At approximately 7 a.m. April 3, 2014, the command center in Alameda, Calif., was notified of a 1-year-old child aboard the sailing vessel Rebel Heart who was ill and required assistance. On watch receiving the call was the command duty […]
The night of July 30, 2013, was a night like any other in the San Francisco Bay Area – foggy, with a high probability of low cloud ceilings. Those who know the area are well aware of the microclimates and chilly fog layers that can overtake the bay in a matter of minutes. Images of the city skyline and the twin stanchions of the Golden Gate Bridge peering out through snow-like clouds are a common sight.
As executive officer of a patrol boat operating throughout U.S. Central Command’s area of responsibility, Lt. j.g. Allison Murray was all set for some “R&R.” Murray was headed Colombo, Sri Lanka, and was excited to travel and gain new experiences. Her flight to Sri Lanka was mostly uneventful as Murray tried her best to doze off. That all changed during the final descent.
Coast Guard Cutter Sherman returned to homeport last week after a 50-day deployment to disrupt illicit and illegal activity from reaching the shores of the United States. While there were plenty of accomplishments at sea, it was the men and women below deck who were making the mission execution possible. One of the engine room’s standouts was Petty Officer 2nd Class Ryan Horsley.
For more than a century, U.S. Coast Guard Yard workers have built, repaired and renovated ships. A major part of this century-long tradition is Charles Zerbe, a 48-year veteran of federal service at the yard. A native of Baltimore, Zerbe began his employment at the yard in 1965 as a shipfitter helper. Due to his leadership abilities and skills he was promoted many times and ultimately reached the level of the highest graded civil service employee at the yard, production manager.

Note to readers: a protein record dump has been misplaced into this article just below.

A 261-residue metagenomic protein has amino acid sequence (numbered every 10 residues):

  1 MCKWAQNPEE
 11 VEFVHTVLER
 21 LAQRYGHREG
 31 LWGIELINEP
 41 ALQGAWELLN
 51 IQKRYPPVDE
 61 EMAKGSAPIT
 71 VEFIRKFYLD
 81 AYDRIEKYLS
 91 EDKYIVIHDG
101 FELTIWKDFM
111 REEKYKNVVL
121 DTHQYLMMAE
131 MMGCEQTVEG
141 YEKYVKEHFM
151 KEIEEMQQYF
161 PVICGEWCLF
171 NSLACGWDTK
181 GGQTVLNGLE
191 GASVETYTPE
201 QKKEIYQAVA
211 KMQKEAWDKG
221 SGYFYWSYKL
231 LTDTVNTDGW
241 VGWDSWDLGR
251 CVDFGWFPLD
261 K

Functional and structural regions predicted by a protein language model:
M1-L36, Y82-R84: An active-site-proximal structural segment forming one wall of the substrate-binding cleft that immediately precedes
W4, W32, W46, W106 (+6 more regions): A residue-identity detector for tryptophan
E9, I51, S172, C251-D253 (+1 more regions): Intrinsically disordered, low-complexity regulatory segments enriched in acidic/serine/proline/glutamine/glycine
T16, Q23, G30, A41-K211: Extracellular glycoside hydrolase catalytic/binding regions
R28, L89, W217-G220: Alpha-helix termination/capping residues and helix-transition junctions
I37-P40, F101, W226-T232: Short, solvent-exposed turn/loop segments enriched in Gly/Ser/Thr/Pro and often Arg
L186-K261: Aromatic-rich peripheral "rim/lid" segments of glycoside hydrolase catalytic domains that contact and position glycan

The only square-rigger in U.S. government service, Coast Guard Cutter Eagle has offered generations of Coast Guard Academy cadets an unparalleled leadership experience at sea. For nearly two decades, Auxiliarist George White has been part of that leadership experience. White, a member of the all-volunteer Coast Guard Auxiliary, served as a mentor to cadets aboard the sail-training vessel and was recently presented the Coast Guard Distinguished Public Service Award in recognition of his outstanding service.
It’s your birthday; you’re hanging out with your family and friends. There are candles, birthday cake and presents. Relaxing right? Chief Warrant Officer Paul Zado’s first birthday underway as a Coast Guardsman was a little different. He was a petty officer hanging on for his life inside Coast Guard Cutter Planetree’s galley as 20-foot waves tossed the 180-foot long cutter. Plates flew from the dishwasher, scattering like a flock of seagulls. He couldn’t even hear his own voice over the bellowing storm.
What are Coast Guard crews to do with ice, snow and blizzard-like conditions? Train. Crews at Station Cleveland Harbor recently completed two weeks of ice-rescue training led by Petty Officer 2nd Class Walter Vitou.
After having gone through an extensive three year, $90 million dollar reactivation, Coast Guard Cutter Polar Star is fully operational and currently deployed to McMurdo, Antarctica, for Operation Deep Freeze 2014. Petty Officer 1st Class Matthew Payne, an electrician’s mate, contributed greatly to Polar Star’s reactivation. Payne began his tour while the ship was in dry-dock and extended for a year to be a part of the cutter’s first Deep Freeze mission in seven years.
One man got Tuesdays with Morrie, but at Station Fire Island the entire crew is fortunate enough to get Wednesdays with Charles Baack. Since 1976 Charles W. Baack has stood faithful to Station Fire Island as a communications watchstander and break-in trainer. What’s more amazing than that, is he is 97 years young and remains as sharp as a whip!